> human pilot to control and needs high speed computer control to
> maintain stability.
>
> Whereas the bee when hovering is still deriving its lift from the
> wings in exactly the same way as it does in forward flight. In that
> respect it's more like a helicopter. So in the case of the bee the
> effective dihedral of the wings combined with its low centre of
> gravity gives a basic stability to the system. Unlike a modern fighter
> aircraft the bee is rather low in computational power so has to rely
> more on inherent stabilities. Since it's also more of tanker than a
> combat aircraft in design it can afford the consequent trade of high
> speed manoeuverability for stability.

I don't know. I should think a lot of that might be built into the
bumblebee's automatic systems (comparable to some "spinal" functions in
vertebrates) and not require much higher-level computational power, or
built-in stability either. But I'll admit I know next to nothing about the
busy little critters.

>
>>>> I'd still like to know where the original "insufficient wing area"
>>>> story
>>>> got
>>>> started, though. Absent some proof of a serious scientific analysis in
>>>> the
>>>> past claiming that, I'm inclined to believe it may be more of an urban
>>>> myth.
>>>
>>> It has been difficult to track down the source of the claim. According
>>> to Wikipedia the earliest published claim comes from the introduction
>>> to "Le Vol des Insectes" in 1934 by the entomologist Antoine Magnan,
>>> who was relying on unspecified calculations done by his assistant
>>> Andre Sainte-Lague.
>>>
>>> But the story was verbally current long before that publication.
>>>
>>> What Wikipedia says about that is that
>>>
>>> "Some credit physicist Ludwig Prandtl (1875-1953) of the University of
>>> Gottingen in Germany with popularizing the myth. Others say it was
>>> Swiss gas dynamicist Jacob Ackeret (1898-1981) who did the
>>> calculations."
>>>
>>> and more generally
>>>
>>> "It is believed that the calculations which purported to show that
>>> bumblebees cannot fly are based upon a simplified linear treatment of
>>> oscillating aerofoils. The method assumes small amplitude oscillations
>>> without flow separation."
>>>
>>>> It's a popular one anyway, and will probably go on forever -- like the
>>>> widely held belief that before Columbus everyone thought the earth was
>>>> flat.
>>>
>>> Such beliefs would soon die out if we gave our children a better
>>> scientific education. The problem is that a lot of people, especially
>>> in the US, think that our children are already being exposed to too
>>> much science,
>
>> I've never heard anyone make that complaint.
>
> I should have been more explicit. I meant too much science compared to
> religion. There are for example a number of religious Americans in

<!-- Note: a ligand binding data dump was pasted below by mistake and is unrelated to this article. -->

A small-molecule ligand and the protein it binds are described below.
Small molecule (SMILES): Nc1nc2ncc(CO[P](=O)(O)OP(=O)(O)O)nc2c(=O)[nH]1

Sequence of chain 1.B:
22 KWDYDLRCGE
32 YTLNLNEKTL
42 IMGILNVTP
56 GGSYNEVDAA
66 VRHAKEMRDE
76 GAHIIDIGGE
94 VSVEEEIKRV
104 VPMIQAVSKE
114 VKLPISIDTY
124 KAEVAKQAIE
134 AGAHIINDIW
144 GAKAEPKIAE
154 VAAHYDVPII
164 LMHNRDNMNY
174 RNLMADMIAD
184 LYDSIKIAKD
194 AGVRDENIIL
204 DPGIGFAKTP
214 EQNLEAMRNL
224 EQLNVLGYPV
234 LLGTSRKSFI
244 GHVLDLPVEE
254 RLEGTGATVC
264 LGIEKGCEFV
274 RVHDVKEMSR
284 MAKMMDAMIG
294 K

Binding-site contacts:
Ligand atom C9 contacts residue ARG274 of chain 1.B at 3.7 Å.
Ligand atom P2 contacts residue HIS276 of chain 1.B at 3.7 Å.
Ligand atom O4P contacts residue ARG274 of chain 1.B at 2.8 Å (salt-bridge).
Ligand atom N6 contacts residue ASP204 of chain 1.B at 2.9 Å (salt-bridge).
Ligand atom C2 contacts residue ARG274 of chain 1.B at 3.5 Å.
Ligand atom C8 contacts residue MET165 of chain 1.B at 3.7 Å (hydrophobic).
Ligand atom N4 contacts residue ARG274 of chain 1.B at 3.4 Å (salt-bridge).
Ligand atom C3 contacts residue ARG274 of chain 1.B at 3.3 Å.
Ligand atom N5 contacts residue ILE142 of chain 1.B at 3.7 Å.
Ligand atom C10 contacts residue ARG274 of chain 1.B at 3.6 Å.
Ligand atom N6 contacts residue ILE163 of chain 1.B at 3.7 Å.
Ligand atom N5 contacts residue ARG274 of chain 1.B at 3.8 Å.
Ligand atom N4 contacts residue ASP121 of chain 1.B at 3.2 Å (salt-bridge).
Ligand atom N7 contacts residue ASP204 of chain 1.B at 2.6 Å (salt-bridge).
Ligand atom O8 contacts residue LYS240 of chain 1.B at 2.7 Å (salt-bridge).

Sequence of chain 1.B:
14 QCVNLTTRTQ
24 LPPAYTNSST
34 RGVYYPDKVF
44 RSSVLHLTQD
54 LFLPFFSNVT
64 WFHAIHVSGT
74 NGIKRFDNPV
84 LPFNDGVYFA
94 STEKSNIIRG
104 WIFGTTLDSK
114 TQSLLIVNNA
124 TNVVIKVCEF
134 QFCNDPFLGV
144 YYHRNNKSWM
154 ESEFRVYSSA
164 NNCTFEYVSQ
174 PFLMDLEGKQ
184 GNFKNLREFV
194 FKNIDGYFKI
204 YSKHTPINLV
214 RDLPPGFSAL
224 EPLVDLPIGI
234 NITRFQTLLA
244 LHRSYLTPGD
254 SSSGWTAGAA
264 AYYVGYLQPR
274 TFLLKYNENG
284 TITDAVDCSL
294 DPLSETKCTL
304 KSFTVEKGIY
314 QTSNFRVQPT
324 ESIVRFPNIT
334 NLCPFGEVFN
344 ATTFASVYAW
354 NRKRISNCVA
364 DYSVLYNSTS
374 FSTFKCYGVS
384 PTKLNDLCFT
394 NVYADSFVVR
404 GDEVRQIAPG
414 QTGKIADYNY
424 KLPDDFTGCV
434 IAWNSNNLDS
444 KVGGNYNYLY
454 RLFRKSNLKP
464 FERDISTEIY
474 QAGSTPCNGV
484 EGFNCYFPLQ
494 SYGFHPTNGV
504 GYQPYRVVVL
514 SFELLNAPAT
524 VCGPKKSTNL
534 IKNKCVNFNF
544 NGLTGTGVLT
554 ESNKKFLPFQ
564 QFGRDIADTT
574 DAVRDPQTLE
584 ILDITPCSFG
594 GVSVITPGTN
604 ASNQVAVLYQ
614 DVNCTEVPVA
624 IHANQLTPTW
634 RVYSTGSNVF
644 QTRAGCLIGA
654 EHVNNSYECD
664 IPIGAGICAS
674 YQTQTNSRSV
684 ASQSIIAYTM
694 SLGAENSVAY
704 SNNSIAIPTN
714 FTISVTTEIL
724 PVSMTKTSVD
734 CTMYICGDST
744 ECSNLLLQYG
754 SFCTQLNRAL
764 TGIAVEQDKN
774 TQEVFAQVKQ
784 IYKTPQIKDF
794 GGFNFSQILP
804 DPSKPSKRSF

> Britain who are trying to persuade us that we are teaching our
> children too much science and too little balancing religion. One of
> the dangers as they see it is that with too much science and too
> little religion the children might end up believing in Darwinian
> evolution.

Maybe all the religious Americans who do that have gone to Britain. ;-)

Seriously, I am not aware of anything like that in my part of the U.S. It's
possible that it's an issue down in the "Bible Belt," as some parts of the
South are called, but that would still be a relatively small region.

Once every several years I get a phone call from some (usually) explosively
cheerful woman who is insistent on telling me all about "the Good News of
Christ," but I'm afraid I am very unkind to such callers and the
conversations never last long enough that I even know what denomination
she's representing. So I guess we do have *some* ultra-religious types
around here, but we don't run into them very much.

>
>> The problem in the U.S., I think, is that much of our primary education
>> is a
>> waste of time and money. We have some very good schools but apparently a
>> lot
>> more really lousy ones. I have read that young people going from high
>> school
>> into the armed forces (which you would expect high school to be enough to
>> prepare them for) often have to be given remedial education on entering
>> the
>> service, before they can be trained to actually do anything. And I know
>> for
>> a fact that our local community college -- and presumably all community
>> colleges in the state -- routinely gives new students, who of course have
>> graduated from high school, a fairly simple reading comprehension test to
>> see whether they require remedial education in English before they can do
>> anything else.
>
> You're right of course that poor schooling is a major problem. In the
> UK our major problem seems to be the increasingly bad behaviour of
> problem children, which means that higher staff-student ratios are
> required to stop the bad behaviour from making the class impossible to
> teach.
>
>> What is a factor is the problem of teachers' unions, which make it
>> impossible to get rid of worthless teachers. Also, again in the inner
>> cities, is the really big problem of lack of discipline. Where the
>> teachers
>> are afraid of the students -- often with good reason -- the schools are
>> unlikely to produce well-educated graduates.
>
> We have the same problems in the UK.
>
>>> The "according to science bees can't fly" is a very popular
>>> simple way of explaining to ignorant gullible people why they
>>> shouldn't trust science. And so long as plenty of people are making
>>> plenty of money out of encouraging people to distrust science it's
>>> bound to go on.
>
>> Yes, but that is true even among some well (or at least expensively)
>> educated people.
>
> I think you're talking about people who have had a good education
> which included very little science.

For the most part, yes. But I have known at least one physician who was open
to the idea of astrology, and the "psychic power" con artist Uri Geller was
being sponsored by a psychiatrist.

> Not only is that a problem in the
> general population, it's a very serious problem with politicians now
> that our highly technological civilisation is not only capable of
> providing a completely artificial lifestyle to city dwellers, but is
> affecting the life supporting conditions of the entire planet.
>
> --
> Chris Malcolm